Some ingredients for a cozy home, at least for me, include things that reflect who we are. There is no shortage of quilts, candles, and knitted blankets in our family room. But I also enjoy decorating with stacks of books, plants, and baskets to create a cozy atmosphere.

This scene is Peak Cozy for me!

You know that I’m a bit of a minimalist, but I admire rooms that are bursting with color, books, and artwork tacked up on every surface (Chloe excels at this sort of cozy decorating). You know what I’m talking about – the Angelina Ballerina or the Wind in the Willows aesthetic. It’s not in my nature to create a space like that, but I do admire it! Maybe I need to loosen up about the clutter a bit…

I think that a lot of people think about visual aesthetics when contemplating cozy, but I believe it’s more than that. I think that cozy is achieved with all of our senses – what we hear, smell, taste, and touch as well. I’ve learned a lot about decorating Myquillin Smith (aka The Nester), who talks about these things in her books Cozy Minimalist Home and Welcome Home. My decorating taste is actually nothing like hers, but the guidelines work regardless. She talks a lot about decorating with all your senses. This could include music played at dinner, soup bubbling on the stove, and fuzzy pillows on the sofa. A lot goes into the cozy equation. (Myquillin has created seasonal music playlists, and her autumn playlist is one of my favorites.)

Dogs always add to the cozy equation. That’s Ollie on the left, and Bailey on the right.

Creating cozy as an empty nester is a little different (maybe that’s why we got two dogs after the kids moved out?). Even though the kids aren’t here, I still want it to be cozy. In some ways, it’s easier, because things stay cleaner, but I really do miss the elementary school artwork on the walls of the kitchen, the backpacks by the door, and the family dinners. I guess I’m still finding my way here, as I reimagine how to best use the space in our house as the need for year-round bedrooms has diminished.

Ben was just home from college for the weekend, I have found that when he comes home, I really want to make sure that home feels like a haven. That means clean sheets on the bed, chocolate chip cookie bars fresh from the oven, and a full weekend of dinner favorites. Piles of quilts certainly help, but really, for the kids, it’s all about the food.

Readers- what does cozy mean to you?

We love to hear from you! You can leave a comment at the bottom of the page here.

  • Wendy

    I don’t do “beautiful cozy” well. In my home, it is lived in and comfortable, but it is cozy to us. I want friends and family to be able to come in, kick off their shoes, put their feet up and relax. Interestingly, now that the kids are out of the house, it is harder for me to be motivated to change out the decor for the seasons like I used to when they were here. However, we are making more soups and foods we enjoy now, so that’s a new part of cozy for us, I think! (By the way, the link in your email takes readers to an early October post).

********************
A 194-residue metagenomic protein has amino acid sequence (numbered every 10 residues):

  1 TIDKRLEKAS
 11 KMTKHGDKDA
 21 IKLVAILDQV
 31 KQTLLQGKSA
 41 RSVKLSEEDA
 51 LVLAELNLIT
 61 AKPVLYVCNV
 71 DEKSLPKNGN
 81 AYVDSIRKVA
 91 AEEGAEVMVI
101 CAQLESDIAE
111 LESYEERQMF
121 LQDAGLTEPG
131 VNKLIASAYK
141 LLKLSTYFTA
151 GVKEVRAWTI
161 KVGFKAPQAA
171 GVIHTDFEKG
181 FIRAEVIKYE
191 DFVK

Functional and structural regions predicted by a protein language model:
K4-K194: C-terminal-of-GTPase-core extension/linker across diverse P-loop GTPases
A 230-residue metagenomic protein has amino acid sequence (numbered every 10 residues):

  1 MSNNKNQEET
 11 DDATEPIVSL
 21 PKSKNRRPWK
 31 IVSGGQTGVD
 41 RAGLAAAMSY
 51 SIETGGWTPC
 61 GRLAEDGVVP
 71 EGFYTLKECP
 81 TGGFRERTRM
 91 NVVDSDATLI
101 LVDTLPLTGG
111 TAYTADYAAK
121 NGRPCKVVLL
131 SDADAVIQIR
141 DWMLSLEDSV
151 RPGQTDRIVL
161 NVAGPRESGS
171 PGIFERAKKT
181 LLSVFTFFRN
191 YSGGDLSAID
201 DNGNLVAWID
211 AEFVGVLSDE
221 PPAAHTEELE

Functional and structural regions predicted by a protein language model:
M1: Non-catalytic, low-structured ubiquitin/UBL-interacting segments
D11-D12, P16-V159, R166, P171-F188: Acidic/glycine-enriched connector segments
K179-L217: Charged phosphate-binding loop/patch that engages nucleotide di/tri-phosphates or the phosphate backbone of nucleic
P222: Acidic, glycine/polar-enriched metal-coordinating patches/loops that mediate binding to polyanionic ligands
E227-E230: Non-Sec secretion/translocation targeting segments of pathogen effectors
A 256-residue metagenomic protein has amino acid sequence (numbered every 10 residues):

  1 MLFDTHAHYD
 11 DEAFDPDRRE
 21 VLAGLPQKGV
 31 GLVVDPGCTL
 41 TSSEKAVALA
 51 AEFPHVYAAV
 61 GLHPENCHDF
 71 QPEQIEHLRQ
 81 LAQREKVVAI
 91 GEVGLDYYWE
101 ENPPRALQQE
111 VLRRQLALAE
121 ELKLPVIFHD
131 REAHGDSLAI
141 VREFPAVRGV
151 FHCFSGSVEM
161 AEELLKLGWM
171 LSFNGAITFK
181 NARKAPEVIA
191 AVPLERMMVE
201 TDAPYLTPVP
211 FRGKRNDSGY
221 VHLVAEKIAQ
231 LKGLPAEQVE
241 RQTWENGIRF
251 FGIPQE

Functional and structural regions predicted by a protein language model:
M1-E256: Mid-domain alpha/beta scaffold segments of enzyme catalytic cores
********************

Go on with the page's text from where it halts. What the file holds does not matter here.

• Vicki Holloway

    Cozy, wasn’t something I ever considered for my house until recently. I just wanted it to have what we needed and be clean. But instinctively , I have filled my house with hand made items from day 1. All kinds of handmade items to keep warm, handmade curtains and pillow , stitched items for my walls. Whwn the kids were hime there were handmade toys, clothes and quilts strewn all over. I have tried to be a minimalist but let’s be honest I am a maximalist and I love all of the color texture and items I can fit in my house. We are cozy in our small space much like the little mouse picture. I get seasonal items out and replace or add with what I am making each year. My very quorky vintage home is very lived in , in fact if we want to have a tea or coffee at the table I will need to clear off my sewing project and machine. We are comfy, cozy and find it a very safe place from the chaos of the world and adult responsibilities.

  • Robin Leftwich

    Cozy to me is Big Bear smell”, that smell of cold and campfires and Jeffrey pines that is in the air where our mountain house is. We smelled it last night at our “regular” house. Wonderful! It’s also the overwhelming urge to bake, which I’ve been indulging in lately. And I love to be outside and see lighted rooms.. I might be selfish but cozy to me doesn’t require other people, although it’s nice to share! Kristen, your house looks sweet and cozy, but I want to live at Francis’s cabin! Essence of cozy! And thanks for sharing the pictures of your dogs!

  • Tracie

    I loved reading your thoughts about keeping a cozy home! Francis, I haven’t thought of the concept of cozy being seasonal; however, it is in some ways. During the heat and humidity of summer, I don’t want to feel cozy — that sounds smothering. I’d rather feel refreshed. That reminds me of what Melissa Michael’s write about home: “Our home should inspire us to go out into the world and do great things and then welcome us back for refreshment.” So I do associate “cozy” with cooler weather. Like Kristin, The Cozy Minimalist helped me realize that a cozy feeling includes all my senses: the aroma of food baking in the oven, candles glowing, a feather pillow on the couch, and a quilt to cuddle with. And my dog! Like Kristin, within a week of our kids going to college, we brought home a puppy. Twelve years later, the empty nest needed a new fur baby to make it feel like home. Our kids grew up with dogs, and they told us that our house doesn’t feel like home unless they can come back to the family dog. I think Wally, our doodle, is the one who adds that special welcome at the door for everyone who enters. That wagging tail says, “You belong here, and I’ve been waiting for you.”